When classes go this good, there's not much to say or write. It's just an experience; becoming aware all around, feeling the attacks and the blending, not having the opportunity to stop and take a rest.
This is the kind of training that I enjoy, because it's one hour of hell, and the rest of the day of bliss. It's nice to see members walking out of the dojo with a smile on their face....maybe their smilling because the class is finally over.
Learning techniques on the mat is one thing. Learning the discipline and respect is another. ShinKiKan members should always remember this.
These are the basics in Aikido: respect.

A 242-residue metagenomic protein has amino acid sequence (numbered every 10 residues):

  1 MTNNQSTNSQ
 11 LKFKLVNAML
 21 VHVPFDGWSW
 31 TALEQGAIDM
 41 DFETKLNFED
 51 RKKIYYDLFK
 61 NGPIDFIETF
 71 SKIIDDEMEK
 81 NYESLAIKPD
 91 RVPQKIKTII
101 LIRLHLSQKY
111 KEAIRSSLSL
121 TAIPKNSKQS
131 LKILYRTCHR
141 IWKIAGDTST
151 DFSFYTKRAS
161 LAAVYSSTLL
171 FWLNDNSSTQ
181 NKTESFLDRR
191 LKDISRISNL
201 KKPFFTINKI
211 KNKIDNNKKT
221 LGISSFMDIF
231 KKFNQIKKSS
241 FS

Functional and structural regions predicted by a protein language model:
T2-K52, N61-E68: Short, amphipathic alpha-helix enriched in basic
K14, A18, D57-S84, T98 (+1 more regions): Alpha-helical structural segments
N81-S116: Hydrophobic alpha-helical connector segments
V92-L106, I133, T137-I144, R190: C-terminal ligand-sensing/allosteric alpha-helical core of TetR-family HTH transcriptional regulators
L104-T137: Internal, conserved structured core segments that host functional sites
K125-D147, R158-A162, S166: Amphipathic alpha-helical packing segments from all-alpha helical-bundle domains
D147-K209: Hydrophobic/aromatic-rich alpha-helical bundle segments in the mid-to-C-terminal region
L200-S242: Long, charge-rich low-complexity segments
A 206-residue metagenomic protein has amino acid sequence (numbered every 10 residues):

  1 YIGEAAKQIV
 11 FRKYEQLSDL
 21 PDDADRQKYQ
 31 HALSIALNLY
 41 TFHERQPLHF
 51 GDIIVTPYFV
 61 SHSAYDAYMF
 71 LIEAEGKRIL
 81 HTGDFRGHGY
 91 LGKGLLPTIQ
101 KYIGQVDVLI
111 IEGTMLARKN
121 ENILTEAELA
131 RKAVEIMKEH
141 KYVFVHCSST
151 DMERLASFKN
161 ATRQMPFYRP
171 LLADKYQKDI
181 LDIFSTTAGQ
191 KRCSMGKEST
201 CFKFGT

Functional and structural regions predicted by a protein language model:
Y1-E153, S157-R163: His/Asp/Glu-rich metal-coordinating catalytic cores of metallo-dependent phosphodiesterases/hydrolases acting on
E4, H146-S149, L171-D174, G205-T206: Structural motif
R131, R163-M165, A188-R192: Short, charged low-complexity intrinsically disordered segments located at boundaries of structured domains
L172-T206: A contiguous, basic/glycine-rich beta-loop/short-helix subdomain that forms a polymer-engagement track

-We respect the dojo by showing up on time
-We repsect the dojo by paying the dues on time
-We respect the mat by taking our shoes off before getting on
-We respect the sensei by being on the mat at least 2 minutes before lessons begin
-We respect the sensei by bowing to him at the beginning and end of class
-We respect the sensei by giving him an honest attack, even if he fails to do the technique
-We respect fellow students by bowing to them each time we are about to practice
-We respect fellow students by bowing each time after practicing a particular technique and at the end of class
-We respect our fellow students by giving honest and sincere attacks according to their level
-We respect our fellow students, sensei and dojo by not talking in class
These are just a few basics, maybe I'll work on the list more later.